Tags: drug | prices | lowering | transparency | competition

Mark Hahn: Transparency, Competition Key to Lower Drug Prices

dollar sign written with pills spilled from a medicine bottle.
(Tero Vesalainen/Dreamstime)

By    |   Tuesday, 12 March 2019 01:30 PM

Since announcing his decision to return to the helm of the Senate Finance Committee, Senator Chuck Grassley has been working tirelessly to fulfill a policy priority to improve “the affordability, quality and accessibility of health care.”

Nowhere has this been more pronounced than his efforts to rein in out of control drug prices and increase transparency and competition in an otherwise murky marketplace. As Chairman, he has already organized a series of hearings on “Drug Pricing in America” bringing forward patients, policy experts, and industry executives to examine ways to increase affordability of and patient access to life-saving prescription drugs.

These hearings have demonstrated the commitment the Republican Senate majority has to make healthcare more affordable for the American public and are a strong complement to the efforts that the Trump administration has been undertaking to bring reform to America’s broken drug pricing system.

Significant progress has already been made during the first two years of Donald Trump’s presidency. Two laws signed this past October, the Patient Right to Know Drug Prices Act and the Know the Lowest Price Act effectively ended the “gag order” that prevented some customers from inquiring about drug prices at the pharmacy counter, peeling back a layer of obfuscation surrounding the true cost of prescription drugs. The Trump Administration has also made promoting generic drug competition a significant priority, approving over 1,000 generic drug applications in 2017 alone and saving Americans an estimated $9 billion.

These are positive policy developments, and there are a number of other reforms that Congress and the Executive Branch are considering that would bring more market-based competition to the pharmaceutical industry and lower drug prices. 

Consumers are often unaware of the list price of the drugs they are purchasing. This has a significant impact on everyone from senior citizens on Medicare part D who are paying co-insurance based on a percentage of the prescription list price to individuals on high deductible plans who must pay thousands out of pocket before their insurance kicks in. Requiring pharmaceutical companies to disclose drug prices in their ads, a move that both President Trump and Senator Grassley support, would be a strong step to provide more much needed transparency.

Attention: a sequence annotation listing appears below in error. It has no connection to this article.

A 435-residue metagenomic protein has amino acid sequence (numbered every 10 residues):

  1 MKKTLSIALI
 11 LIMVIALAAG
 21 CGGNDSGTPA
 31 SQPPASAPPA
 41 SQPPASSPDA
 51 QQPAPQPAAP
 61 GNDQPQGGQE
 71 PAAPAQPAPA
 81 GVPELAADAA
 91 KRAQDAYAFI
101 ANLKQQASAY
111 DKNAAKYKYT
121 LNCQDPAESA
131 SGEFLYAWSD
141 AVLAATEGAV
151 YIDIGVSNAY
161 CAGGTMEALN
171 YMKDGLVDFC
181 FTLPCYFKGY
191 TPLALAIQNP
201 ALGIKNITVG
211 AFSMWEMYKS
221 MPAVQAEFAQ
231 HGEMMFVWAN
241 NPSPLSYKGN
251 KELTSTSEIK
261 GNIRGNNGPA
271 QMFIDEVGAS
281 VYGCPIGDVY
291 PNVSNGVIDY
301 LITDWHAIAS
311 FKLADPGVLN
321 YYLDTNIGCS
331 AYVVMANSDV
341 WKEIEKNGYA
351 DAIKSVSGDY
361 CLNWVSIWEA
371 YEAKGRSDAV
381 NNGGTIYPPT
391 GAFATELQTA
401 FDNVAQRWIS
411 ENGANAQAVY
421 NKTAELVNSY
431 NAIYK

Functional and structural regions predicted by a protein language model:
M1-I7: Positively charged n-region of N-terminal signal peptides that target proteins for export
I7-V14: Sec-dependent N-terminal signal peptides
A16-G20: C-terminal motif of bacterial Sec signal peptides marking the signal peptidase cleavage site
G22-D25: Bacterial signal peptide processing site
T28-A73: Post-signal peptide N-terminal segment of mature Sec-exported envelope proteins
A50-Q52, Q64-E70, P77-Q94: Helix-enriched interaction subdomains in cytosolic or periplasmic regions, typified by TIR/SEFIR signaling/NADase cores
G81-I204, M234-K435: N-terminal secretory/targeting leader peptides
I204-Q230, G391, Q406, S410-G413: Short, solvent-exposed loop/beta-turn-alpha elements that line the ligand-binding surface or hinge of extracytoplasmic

Too often pharmaceutical companies have engaged in tactics that circumvent the laws and regulations meant to encourage generic drug competition. “Pay for delay” deals (payoffs to generic drug manufacturers to not produce a competing drug) and limiting generic access to product samples for research purposes have allowed brand name drug manufacturers to delay the entry of other companies into the market. Bipartisan efforts are underway to end these anti-competitive tactics and provide more options for consumers.

One area of burgeoning attention is the role that Pharmacy Benefit Managers or PBMs play in the process. The cost of PBM services are sometimes covered by keeping rebates paid from drug manufacturers and not passing them along to be applied to co-pays, premiums, reimbursement to pharmacies and doctors. While it important to institute reforms that ensure that patients benefit in the form of lower prices and premiums, it is important to note that even pharmaceutical companies use PBMs to control drug prices for their employees.

There has been some confusion as to PBMs effect on drug prices at the counter; pharmaceutical companies are trying to convince Congress that they are responsible for driving much of the recent cost increases. While drug pricing is a complex formula with many moving parts, that fact of the matter is that pharmaceutical manufacturers are responsible for large price increases that far outpace inflation.

The reality is this business model in many ways provides the framework for the conservative free market model of negotiating drug prices the Trump administration seeks to encourage. The Trump Administration has proposed restricting rebates that PBMs negotiate with insurance companies. While this could make list prices go down for some drugs, patients would end up paying more for their drugs out of pocket. The Administration should follow Senator Grassley’s lead in holding drug companies accountable for high prices.

Lowering the cost of healthcare won’t be easy, but it is possible. As Congress and the Administration work through drug pricing reform, it is important that they keep a focus on these true drivers of cost while working to make healthcare more affordable for all Americans.

Mark Hahn is a Sioux City, IA based radio host.

© 2019 Newsmax Finance. All rights reserved.

   
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Lowering the cost of healthcare won’t be easy, but it is possible. As Congress and the Administration work through drug pricing reform, it is important that they keep a focus on these true drivers of cost while working to make healthcare more affordable for all Americans.
drug, prices, lowering, transparency, competition
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2019-30-12
Tuesday, 12 March 2019 01:30 PM
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